Oregon’s drought-stricken lands provide optimal conditions for grasshoppers. Last year, the state saw one of the worst outbreaks in the past 50 years. Grasshoppers, and other insects like Mormon crickets, are feeding on already low supplies of forage and many ranchers are working with less water. As the drought continues, some are worried what insect populations will look like this summer. Ian McGregor is an assistant professor at Oregon State University’s College of Agricultural Sciences. He joins us to share what ranchers faced last year and what can be done to deter another outbreak.
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Note: The following transcript was computer generated and edited by a volunteer.
Dave Miller: From the Gert Boyle studio at OPB, this is Think Out Loud. I’m Dave Miller. We have talked a lot about drought over the last few years, about wildfire danger, and salmon, and plunging aquifers, and a lack of water for irrigators. We turn now to yet another knock-on effect of the drought. It turns out that parched lands provide optimal conditions for insects like grasshoppers and mormon crickets. In fact, last year Oregon saw one of the worst infestations in the past 50 years. That’s yet another problem for farmers and ranchers. Ian McGregor is an assistant professor in the College of Agricultural Sciences at Oregon State University. He joins us with more. Ian McGregor, welcome.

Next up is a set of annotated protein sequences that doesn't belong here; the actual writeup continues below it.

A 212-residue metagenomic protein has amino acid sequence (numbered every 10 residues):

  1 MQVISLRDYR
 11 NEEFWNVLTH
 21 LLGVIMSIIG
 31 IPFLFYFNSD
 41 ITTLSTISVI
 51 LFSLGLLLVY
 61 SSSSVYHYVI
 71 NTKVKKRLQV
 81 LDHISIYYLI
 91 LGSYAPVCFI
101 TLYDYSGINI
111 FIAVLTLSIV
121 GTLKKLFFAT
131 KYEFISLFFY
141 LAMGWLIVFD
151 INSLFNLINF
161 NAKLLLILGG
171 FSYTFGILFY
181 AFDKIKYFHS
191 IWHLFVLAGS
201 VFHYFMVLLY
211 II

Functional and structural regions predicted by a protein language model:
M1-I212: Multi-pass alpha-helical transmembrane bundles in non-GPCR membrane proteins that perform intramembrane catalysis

Ian McGregor: Hi, thanks for having me.
Miller: Thanks for joining us. Why do grasshoppers thrive in droughts?
McGregor: I’m not exactly sure. I think it provides the environmental conditions that promote hatching rates and then the larva coming out of the ground, something along those lines. That’s just my best guess, but I don’t have a validated scientific argument for that. But there is some literature that does show that grasshoppers do tend to come out in higher numbers in drought years.
Miller: It has been a very rainy spring in the Willamette Valley. More snowpack in the Cascades. Has that translated at all to Central and Eastern Oregon?